Law, Politics and Society

Law, Politics and Society

The Law, Politics and Society (LPS) program offers students an interdisciplinary perspective on the complex interactions of law, culture, economics, politics, and social structure. The program does not treat law as a fixed, naturally given feature of social life, nor as a professional practice reserved only for specialists such as lawyers, judges, and legislators. Instead, we understand law as a pervasive part of everyday life, socially constructed and often contested.

As a liberal arts major, the LPS program is designed to provide students with a broad and interdisciplinary education that contributes to their pre-professional and personal growth, in preparation for effective participation in a civil society and for ethical global citizenship.

LPS students take courses from a wide variety of departments and faculty at Drake, with ample opportunities to integrate their interdisciplinary learning into an understanding of the larger field of sociolegal studies. From introductory courses in the major, to small topical seminars on issues as diverse as policing and drug use, human rights and international law, and reproductive law and politics, students will encounter a range of ways to study and understand the complex interactions of law, politics, and society in a globalizing, multicultural, and dynamic world.

They will take these understandings with them into internships and experiential learning opportunities and later into jobs, graduate school, and professional education.

Emphasizing critical thinking, excellence in oral and written communication, and the ability to listen closely to multiple perspectives, the LPS degree is a rigorous and interesting way to examine law and its relationship to social and political life.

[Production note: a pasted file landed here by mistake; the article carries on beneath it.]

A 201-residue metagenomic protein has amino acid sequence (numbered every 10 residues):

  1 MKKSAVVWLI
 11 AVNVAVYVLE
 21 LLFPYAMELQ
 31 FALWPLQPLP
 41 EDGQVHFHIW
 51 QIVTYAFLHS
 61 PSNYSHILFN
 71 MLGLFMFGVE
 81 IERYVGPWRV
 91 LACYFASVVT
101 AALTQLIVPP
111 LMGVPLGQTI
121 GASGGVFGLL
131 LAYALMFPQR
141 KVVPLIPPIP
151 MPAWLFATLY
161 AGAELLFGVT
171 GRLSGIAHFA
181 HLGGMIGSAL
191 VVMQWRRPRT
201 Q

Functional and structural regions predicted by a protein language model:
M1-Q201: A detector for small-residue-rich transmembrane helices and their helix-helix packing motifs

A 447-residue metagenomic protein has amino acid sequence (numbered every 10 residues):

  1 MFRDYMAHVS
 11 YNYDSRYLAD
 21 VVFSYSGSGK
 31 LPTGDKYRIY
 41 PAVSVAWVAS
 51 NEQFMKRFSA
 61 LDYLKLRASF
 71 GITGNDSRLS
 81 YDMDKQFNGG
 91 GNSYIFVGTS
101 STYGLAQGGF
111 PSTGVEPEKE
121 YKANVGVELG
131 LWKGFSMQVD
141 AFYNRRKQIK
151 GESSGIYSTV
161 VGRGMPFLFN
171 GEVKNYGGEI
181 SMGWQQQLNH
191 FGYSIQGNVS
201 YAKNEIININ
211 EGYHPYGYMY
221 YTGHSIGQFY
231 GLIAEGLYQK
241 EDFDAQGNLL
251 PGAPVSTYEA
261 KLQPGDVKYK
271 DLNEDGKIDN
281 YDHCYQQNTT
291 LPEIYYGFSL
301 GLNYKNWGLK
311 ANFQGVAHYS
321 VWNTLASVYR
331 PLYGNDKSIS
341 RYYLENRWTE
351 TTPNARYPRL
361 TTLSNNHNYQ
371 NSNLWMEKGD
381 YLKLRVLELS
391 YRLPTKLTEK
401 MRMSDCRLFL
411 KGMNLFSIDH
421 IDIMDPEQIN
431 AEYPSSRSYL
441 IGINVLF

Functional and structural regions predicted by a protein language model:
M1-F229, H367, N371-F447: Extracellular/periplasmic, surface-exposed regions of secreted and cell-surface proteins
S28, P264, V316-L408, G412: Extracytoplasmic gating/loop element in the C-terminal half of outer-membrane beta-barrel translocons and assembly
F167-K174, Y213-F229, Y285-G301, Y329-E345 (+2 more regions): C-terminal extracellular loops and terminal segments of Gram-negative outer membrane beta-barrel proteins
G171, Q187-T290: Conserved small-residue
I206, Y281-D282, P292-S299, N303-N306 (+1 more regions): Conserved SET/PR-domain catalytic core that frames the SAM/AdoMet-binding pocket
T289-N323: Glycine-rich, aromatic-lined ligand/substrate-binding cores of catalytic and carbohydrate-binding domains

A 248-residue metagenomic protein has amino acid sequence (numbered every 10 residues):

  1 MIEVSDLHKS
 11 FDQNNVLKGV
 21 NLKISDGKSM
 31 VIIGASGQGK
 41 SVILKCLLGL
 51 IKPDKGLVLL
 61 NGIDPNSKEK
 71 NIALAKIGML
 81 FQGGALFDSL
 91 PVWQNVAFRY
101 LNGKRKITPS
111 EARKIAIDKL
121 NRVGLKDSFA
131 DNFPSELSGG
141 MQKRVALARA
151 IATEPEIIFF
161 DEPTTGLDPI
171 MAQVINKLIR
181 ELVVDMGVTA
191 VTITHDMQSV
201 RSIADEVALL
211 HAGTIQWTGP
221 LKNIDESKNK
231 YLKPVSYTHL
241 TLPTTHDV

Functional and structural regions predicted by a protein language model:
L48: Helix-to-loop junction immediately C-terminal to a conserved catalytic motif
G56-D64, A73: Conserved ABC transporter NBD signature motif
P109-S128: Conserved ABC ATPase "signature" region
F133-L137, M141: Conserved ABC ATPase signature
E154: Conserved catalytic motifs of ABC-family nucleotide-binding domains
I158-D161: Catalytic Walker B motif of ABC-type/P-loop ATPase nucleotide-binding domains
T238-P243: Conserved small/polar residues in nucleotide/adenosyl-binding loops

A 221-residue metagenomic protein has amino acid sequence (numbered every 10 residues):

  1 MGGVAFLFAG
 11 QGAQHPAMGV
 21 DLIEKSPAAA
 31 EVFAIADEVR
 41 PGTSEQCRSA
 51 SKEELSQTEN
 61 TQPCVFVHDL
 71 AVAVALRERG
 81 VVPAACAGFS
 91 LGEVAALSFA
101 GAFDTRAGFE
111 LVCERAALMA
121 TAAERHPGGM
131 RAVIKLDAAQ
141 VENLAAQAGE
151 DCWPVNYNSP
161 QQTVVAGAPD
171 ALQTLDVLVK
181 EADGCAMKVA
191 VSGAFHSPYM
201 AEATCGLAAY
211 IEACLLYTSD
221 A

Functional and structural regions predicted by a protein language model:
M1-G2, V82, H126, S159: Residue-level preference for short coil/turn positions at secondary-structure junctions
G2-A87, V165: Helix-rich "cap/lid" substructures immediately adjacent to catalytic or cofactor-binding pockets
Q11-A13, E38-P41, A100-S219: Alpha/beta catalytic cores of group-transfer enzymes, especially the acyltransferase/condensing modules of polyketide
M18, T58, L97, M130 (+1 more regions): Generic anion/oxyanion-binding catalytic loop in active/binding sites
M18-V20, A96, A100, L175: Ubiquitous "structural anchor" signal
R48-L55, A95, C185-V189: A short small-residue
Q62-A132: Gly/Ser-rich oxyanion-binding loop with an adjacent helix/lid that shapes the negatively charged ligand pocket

In this major students will:

  • participate actively in their communities;
  • read and understand legal texts, court decisions, and theoretical writing, and use those texts effectively to convey complex ideas and arguments in writing;
  • know and articulate the difference between law as a professional practice and law as a topic of liberal arts inquiry;
  • demonstrate awareness of how issues of justice, morality, authority, order, legitimacy, individualism, and community create tensions within ordered social life;
  • explain how historical development and different cultural practices, social organizations, and political systems affect law and justice around the world;
  • examine how factors such as race, ethnicity, class, gender, sexuality, and religion impact legal, social, and political life; and
  • deploy contemporary legal, critical, and/or interpretive theories in their own analyses of political, social, or legal events or situations.

FACULTY LPS has three core faculty members, and an advisory council comprised of faculty from throughout the University. LPS faculty specialize in American Indian law and politics; race, gender and law; social movements and legal mobilization; drugs, law, and society; policing; and global legal issues. 

ACADEMIC PREPARATION No specific preparation is required to study law, politics, and society. LPS majors tend to be curious about a wide variety of things—from government and history to philosophy, religion, and cultural studies. Students who are particularly interested in the nature of public life, and in the engagement with political and social issues, are often drawn to the LPS major.